Before Hannibal debuted, it was difficult to imagine anyone supplanting Anthony Hopkins as the definitive Dr. Lecter. But over the course of the cult NBC drama’s three seasons, Danish actor Mads Mikkelsen has done an expert job asserting ownership over the character, creating a version of the cannibalistic forensic psychiatrist that exists independently of Hopkins’s big-screen interpretation. It’s an achievement that many performers have attempted but only a relative few have achieved. Here are our picks for eight TV actors who have successfully made a popular movie character their own.
Alan Alda (M*A*S*H, CBS, 1972-1983)
Who He Plays: Wisecracking surgeon “Hawkeye” Pierce, serving as part of the 4077th Mobile Army Surgical Hospital during the Korean War.
Who He Replaced: Donald Sutherland, who played the randy Hawkeye in Robert Altman’s 1970 comedy.
Why He’s Great: Other characters came and went from the 4077 during M*A*S*H’s decade-long run, but Hawkeye always stayed put. And a good thing, too, as Alda represented the heart, soul, and voice of the series. His Hawkeye has many of the same flaws as Sutherland’s version, but also had a deeply-rooted sense of fairness and compassion that his colleagues, and viewers, loved him for.
Sean Patrick Flannery (The Young Indiana Jones Chronicles, ABC, 1992-93)
Who He Plays: Globetrotting archeologist and adventurer, Henry “Indiana” Jones, Jr.
Who He Replaced: Harrison Ford and, technically, River Phoenix, who played young Indy in the opening sequence of Indiana Jones and the Last Crusade.
Why He’s Great: The Young Indiana Jones Chronicles never quite found its rhythm as a show, but that wasn’t Flannery’s fault. Throughout the run of the series and four subsequent TV movies, he capably and confidently wore that famous fedora. Flannery traded Ford’s charismatic smirk for a youthful earnestness that was both age-appropriate and highly likable. There’s a reason why we preferred Indy’s teen adventures to the episodes starring his 10-year-old self.
Dean Cain and Teri Hatcher (Lois & Clark: The New Adventures of Superman, ABC, 1993-97)
Who They Play: Metropolis’s resident Man of Steel and its top daily newspaper reporter, Lois Lane.
Who They Replaced: Christopher Reeve and Margot Kidder, who made audiences believe that a man and woman could fly in 1978’s Superman: The Movie, as well as Superman II-IV (though Kidder was a mere cameo in Superman III).
Why They’re Great: The demands of blockbuster filmmaking meant that Reeve and Kidder only had a handful of scenes to dramatize Superman and Lois’s emotional connection. Cain and Hatcher were able to use the expanse (and lower budgets) offered by television to really carve out the dynamics of that relationship, especially in the early seasons when Lois had yet to learn Clark’s secret identity. Reeve will always be the definitive Superman, but Cain and Hatcher may just be the definitive team of Clark and Lois.
Richard Dean Anderson (Stargate SG-1, Showtime/Syfy, 1997-2007)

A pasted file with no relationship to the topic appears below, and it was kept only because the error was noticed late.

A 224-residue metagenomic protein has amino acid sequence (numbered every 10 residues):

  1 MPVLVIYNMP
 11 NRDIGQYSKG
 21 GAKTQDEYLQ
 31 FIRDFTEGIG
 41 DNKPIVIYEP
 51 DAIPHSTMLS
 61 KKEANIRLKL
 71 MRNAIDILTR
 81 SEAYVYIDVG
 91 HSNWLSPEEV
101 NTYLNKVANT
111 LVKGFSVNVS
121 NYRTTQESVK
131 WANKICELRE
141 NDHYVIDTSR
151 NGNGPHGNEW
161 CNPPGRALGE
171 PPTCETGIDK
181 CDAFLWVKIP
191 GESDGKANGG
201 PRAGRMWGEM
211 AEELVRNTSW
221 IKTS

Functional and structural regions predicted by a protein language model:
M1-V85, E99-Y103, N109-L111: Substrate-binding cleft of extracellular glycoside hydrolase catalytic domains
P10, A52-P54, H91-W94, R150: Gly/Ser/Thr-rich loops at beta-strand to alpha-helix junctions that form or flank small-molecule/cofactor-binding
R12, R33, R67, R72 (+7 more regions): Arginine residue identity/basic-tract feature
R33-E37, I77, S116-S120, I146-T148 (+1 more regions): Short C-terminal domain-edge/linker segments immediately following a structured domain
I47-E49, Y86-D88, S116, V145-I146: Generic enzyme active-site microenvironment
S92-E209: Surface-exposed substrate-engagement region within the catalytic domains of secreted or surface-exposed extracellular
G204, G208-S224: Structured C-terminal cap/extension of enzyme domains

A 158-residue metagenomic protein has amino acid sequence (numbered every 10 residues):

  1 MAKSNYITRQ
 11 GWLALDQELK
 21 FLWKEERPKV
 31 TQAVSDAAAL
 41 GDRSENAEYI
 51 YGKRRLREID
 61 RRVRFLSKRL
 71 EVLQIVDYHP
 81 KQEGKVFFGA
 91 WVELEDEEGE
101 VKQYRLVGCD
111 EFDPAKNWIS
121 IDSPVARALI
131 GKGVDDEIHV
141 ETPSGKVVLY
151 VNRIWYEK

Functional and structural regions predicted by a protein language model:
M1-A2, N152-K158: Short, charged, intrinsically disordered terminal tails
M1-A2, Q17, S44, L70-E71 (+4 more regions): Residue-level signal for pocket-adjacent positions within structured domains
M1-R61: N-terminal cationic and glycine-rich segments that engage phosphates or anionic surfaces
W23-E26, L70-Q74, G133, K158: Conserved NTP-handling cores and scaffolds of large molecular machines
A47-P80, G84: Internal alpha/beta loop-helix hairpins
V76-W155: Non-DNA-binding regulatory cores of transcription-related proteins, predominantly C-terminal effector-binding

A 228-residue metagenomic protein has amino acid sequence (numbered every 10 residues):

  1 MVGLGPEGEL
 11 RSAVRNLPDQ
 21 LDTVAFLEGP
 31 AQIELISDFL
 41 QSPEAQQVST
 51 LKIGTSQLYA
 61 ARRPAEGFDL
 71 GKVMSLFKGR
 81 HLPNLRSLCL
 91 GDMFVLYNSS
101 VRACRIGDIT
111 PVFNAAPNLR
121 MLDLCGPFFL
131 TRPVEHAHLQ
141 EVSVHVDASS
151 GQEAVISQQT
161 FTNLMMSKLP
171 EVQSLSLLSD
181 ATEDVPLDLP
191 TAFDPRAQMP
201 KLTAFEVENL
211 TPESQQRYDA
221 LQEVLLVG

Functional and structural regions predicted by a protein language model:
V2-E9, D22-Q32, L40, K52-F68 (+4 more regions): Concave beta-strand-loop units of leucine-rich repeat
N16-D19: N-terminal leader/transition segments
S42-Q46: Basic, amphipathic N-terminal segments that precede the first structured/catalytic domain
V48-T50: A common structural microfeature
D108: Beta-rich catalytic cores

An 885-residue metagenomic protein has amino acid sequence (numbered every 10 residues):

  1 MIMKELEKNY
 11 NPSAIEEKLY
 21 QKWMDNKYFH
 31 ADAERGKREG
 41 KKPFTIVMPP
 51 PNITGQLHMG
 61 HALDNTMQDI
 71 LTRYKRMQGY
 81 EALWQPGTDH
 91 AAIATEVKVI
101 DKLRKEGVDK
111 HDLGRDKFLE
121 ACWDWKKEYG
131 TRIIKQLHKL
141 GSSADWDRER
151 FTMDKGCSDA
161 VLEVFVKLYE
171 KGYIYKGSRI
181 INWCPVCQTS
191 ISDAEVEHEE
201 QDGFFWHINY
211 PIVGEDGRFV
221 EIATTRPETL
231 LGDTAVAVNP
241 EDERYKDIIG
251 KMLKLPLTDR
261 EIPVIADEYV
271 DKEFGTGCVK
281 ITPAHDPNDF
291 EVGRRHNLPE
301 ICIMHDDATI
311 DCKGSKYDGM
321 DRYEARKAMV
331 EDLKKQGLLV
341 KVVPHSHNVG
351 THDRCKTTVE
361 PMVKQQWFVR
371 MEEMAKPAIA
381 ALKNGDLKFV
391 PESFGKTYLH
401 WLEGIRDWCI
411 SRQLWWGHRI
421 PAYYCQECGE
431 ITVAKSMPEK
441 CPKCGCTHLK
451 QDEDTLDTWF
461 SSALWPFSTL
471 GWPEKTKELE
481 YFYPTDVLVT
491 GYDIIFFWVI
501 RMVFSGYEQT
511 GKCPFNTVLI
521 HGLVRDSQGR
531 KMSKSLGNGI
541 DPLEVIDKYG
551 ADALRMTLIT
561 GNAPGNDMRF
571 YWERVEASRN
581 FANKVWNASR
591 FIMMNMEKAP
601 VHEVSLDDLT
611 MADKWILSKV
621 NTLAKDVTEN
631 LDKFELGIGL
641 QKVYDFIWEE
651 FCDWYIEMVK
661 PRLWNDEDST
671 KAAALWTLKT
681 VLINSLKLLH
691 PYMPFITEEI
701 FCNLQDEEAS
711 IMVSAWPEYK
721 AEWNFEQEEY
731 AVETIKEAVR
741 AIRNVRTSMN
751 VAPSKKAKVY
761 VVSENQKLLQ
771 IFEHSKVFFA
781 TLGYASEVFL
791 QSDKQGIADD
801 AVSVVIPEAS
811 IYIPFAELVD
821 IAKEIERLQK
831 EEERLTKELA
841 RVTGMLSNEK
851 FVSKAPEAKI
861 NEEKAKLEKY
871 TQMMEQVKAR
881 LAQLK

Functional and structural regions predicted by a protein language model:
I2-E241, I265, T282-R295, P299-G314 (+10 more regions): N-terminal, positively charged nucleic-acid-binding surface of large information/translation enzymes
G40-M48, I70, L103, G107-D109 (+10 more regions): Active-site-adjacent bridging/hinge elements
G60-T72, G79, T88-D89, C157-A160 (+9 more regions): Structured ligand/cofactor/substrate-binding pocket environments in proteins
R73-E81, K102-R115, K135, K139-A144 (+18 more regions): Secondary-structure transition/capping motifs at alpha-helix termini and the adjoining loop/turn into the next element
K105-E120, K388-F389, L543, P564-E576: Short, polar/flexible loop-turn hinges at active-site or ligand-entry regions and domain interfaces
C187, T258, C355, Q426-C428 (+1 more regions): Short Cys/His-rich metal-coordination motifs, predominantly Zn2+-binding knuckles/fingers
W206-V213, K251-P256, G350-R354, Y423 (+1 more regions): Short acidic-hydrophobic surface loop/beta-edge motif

Who He Plays: U.S. Air Force Colonel turned intergalactic traveller, Jack O’Neill.
Who He Replaced: Kurt Russell, who played the stiff-upper-lip military guy to James Spader’s dorky archeologist.
Why He’s Great: In the film version, Roland Emmerich saddled O’Neill with a tragic backstory involving the accidental death of his son. That bit of history carries over into the TV series, but Anderson is further along the road to recovery, which allows him to crack a joke every now and then. The actor specifically requested that a comic dimension (which often manifested itself in an anti-authoritarian streak) be added to the character, feeling that Russell’s version would be too glum to play over the course of multiple seasons. Legend has it that the spelling of the character’s name was changed — in the film he’s O’Neil, in the show he’s O’Neill — in large part to reflect this personality shift. There’s a line of dialogue where Anderson says, “It’s ‘O'Neill,’ with two L’s. There’s another Colonel O'Neil with only one L, and he has no sense of humor at all.”
Sarah Michelle Gellar (Buffy the Vampire Slayer, The WB/UPN, 1997-2003)
Who She Plays: High school cheerleader turned vampire slaying misfit, Buffy Summers.
Who She Replaced: Kristy Swanson, who starred in the movie version of Buffy that creator Joss Whedon has essentially disowned.
Why She’s Great: Due respect to Swanson, who is quite funny in the better-than-you-remember Buffy movie, but that incarnation of the character played up the goofiness of Whedon’s conceit and played down the tragedy. The writer used the TV series as a way to course correct, and Gellar was ready for every twist Whedon threw her way, displaying a remarkable range of emotion over the course of the show’s seven seasons.
Lena Headey (The Sarah Connor Chronicles, Fox, 2008-09)
Who She Plays: The mother of mankind’s post-Judgment Day savior, John Connor.
Who She Replaced: Linda Hamilton, who ranks only behind Sigourney Weaver’s Ripley as James Cameron’s best butt-kicking heroine.
Why She’s Great: Picking up from where Hamilton left off in T2, Headey emphasizes Connor’s plight as a mother, rather than as a pure soldier. In that way, it’s something of a trial run for Headey’s current role as Cersei on Game of Thrones, where viewers have come to see how her fierce desire to protect her children dictates all her actions, both good and bad.
Freddie Highmore (Bates Motel, A&E, 2013-present)
Who He Plays: Psycho killer in training, Norman Bates.
Who He Replaced: Anthony Perkins, who originated the character in Alfred Hitchock’s 1960 horror classic and reprised the role in two sequels and a TV movie.
Why He’s Great: Perkins’s “normal guy” routine always masked an already-split personality. But Highmore’s Norman still is — or at least, could have been — a relatively “normal” kid. He’s doing the heavy lifting of presenting how Norman became the psycho we meet in Psycho and, so far, it’s been a completely compelling evolution.